What is the best treatment for early-stage Hodgkin's disease?

Recognizing that it may be possible to achieve nearly identical results with less therapy, the pendulum is clearly swinging back toward less intensive initial therapy for good-risk patients. The German Hodgkin's Lymphoma Study Group (GHSG) HD10 study used a 2⋅2 factorial design to randomize patients to two vs four cycles of ABVD (doxorubicin [Adriamycin], bleomycin, vinblastine, dacarbazine) and to 20 vs 30 Gy of involved-field radiotherapy (IFRT).[1] Although not yet sufficiently mature, early results from this large randomized trial suggest the possibility that the minimum therapy offered in this trial may be equivalent to the maximum therapy with respect to the primary endpoint—freedom from treatment failure.

Not surprisingly, toxicity has been higher in the arms receiving four cycles of ABVD. As significant and occasionally fatal pulmonary toxicity is not unheard of with ABVD, particularly in conjunction with the use of radiotherapy, the other obvious question would be: What is the need for bleomycin in patients with early-stage disease? The HD13 study compares two cycles of ABVD with two cycles of ABV, two cycles of AVD, and two cycles of AV followed by 30 Gy of IFRT, and this could help define the minimum chemotherapy regimen associated with the best combined-modality outcome. The Cancer and Leukemia Group B has just completed accrual to a phase II study of AVG (doxorubicin, vinblastine, gemcitabine [Gemzar]) × 6 cycles without the use of radiation therapy for patients with nonbulky stage I/II HL. The addition of gemcitabine essentially replaces the use of bleomycin and dacarbazine and may offer similar efficacy with less toxicity.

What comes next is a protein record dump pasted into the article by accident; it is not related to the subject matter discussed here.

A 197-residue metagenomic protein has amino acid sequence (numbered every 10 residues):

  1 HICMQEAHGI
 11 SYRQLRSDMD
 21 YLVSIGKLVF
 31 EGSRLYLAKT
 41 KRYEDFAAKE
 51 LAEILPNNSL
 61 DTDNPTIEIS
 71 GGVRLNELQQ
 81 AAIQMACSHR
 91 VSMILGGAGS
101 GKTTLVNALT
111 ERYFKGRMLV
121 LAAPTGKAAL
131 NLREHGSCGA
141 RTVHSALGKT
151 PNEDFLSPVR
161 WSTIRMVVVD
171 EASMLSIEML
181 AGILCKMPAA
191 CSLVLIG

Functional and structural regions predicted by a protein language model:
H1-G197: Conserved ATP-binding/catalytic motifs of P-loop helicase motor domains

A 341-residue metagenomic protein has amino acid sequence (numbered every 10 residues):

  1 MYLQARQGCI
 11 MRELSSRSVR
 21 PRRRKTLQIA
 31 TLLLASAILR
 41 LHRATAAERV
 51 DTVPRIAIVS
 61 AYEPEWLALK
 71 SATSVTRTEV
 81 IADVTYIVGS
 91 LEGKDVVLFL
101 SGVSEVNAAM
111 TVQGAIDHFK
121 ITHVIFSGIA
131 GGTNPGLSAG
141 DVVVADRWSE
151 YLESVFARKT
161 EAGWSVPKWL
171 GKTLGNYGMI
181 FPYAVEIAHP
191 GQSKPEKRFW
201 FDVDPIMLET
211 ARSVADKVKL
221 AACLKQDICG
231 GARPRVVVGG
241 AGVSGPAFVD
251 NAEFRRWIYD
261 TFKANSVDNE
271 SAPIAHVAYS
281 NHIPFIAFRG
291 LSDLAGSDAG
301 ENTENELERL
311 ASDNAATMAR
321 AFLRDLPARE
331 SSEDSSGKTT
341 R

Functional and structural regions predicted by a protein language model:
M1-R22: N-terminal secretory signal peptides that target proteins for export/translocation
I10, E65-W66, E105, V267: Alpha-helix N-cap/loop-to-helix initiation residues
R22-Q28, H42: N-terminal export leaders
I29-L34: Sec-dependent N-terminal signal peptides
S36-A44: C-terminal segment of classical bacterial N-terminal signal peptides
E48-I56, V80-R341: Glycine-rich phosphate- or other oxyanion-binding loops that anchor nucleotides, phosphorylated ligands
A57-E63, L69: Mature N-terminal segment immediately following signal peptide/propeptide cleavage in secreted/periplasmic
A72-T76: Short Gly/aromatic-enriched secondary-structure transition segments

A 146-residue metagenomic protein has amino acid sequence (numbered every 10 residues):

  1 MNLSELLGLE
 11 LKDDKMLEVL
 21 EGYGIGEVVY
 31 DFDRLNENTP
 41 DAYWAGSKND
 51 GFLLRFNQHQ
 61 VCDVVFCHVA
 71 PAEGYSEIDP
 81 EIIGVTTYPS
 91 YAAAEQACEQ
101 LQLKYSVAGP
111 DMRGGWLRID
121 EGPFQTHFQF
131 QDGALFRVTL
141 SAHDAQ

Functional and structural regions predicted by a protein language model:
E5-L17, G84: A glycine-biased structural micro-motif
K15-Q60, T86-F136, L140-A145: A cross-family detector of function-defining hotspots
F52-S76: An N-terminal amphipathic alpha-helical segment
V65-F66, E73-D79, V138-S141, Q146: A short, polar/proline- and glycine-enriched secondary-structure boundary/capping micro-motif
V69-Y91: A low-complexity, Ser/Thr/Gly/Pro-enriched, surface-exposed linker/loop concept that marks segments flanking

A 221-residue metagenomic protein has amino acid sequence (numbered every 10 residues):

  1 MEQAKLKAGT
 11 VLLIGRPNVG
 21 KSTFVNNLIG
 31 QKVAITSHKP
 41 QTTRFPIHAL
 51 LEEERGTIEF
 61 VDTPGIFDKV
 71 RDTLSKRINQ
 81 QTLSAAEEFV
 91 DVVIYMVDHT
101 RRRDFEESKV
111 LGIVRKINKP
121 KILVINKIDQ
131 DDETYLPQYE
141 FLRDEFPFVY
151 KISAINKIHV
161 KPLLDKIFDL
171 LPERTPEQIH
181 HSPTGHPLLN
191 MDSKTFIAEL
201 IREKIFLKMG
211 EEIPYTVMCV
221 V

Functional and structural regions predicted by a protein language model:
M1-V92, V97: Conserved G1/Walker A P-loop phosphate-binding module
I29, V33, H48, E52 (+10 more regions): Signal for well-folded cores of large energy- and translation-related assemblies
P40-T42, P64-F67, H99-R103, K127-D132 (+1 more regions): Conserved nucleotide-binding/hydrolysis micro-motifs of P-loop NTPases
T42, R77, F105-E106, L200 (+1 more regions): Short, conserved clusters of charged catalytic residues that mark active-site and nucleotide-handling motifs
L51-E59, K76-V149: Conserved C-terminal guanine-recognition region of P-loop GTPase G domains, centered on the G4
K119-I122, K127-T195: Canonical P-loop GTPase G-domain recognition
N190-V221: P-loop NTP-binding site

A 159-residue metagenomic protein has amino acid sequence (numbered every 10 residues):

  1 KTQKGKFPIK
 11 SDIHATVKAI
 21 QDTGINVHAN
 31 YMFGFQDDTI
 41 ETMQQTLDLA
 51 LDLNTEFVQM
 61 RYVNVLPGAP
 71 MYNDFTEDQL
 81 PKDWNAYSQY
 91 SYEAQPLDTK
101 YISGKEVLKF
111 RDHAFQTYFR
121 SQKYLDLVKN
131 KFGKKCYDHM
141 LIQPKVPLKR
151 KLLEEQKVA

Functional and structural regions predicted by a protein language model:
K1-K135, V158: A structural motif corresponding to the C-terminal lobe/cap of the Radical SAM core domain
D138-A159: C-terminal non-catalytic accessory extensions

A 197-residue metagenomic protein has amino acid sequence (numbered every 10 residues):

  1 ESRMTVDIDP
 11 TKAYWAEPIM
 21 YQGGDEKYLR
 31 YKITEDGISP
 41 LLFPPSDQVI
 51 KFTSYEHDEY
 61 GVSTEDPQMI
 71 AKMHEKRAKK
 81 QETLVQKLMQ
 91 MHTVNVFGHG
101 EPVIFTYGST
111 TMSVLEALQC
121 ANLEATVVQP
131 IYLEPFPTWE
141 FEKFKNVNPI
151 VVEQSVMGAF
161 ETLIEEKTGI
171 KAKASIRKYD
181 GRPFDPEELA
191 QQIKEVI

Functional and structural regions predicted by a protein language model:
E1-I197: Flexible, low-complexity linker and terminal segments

What are the advantages of using chemotherapy alone?

Collectively, we have been slow to recognize the significance of the late effects of radiotherapy in young patients. Breast cancer is the most common second malignancy in women treated for Hodgkin's lymphoma, and the largest excess of cases seems to occur in women 30 years of age or younger at diagnosis. The risk appears to be dose-related, appears to persist for 25 years or more, and in one study, was associated with a relative risk of 8.5 for patients who received doses of 20 to 40 Gy without alkylating agents.[2] The absolute risk of breast cancer in this subgroup aged 30 years at diagnosis was 34% 30 years later. However taking into consideration improvements in staging, reductions in radiation dose and field size (eg, involved-field vs extended-field), and the use of more modern delivery (eg, intensity-modulated radiotherapy), it is difficult to project these types of absolute risks onto a woman treated in 2007. Full discussion of these types of uncertainties is required before therapy can be selected.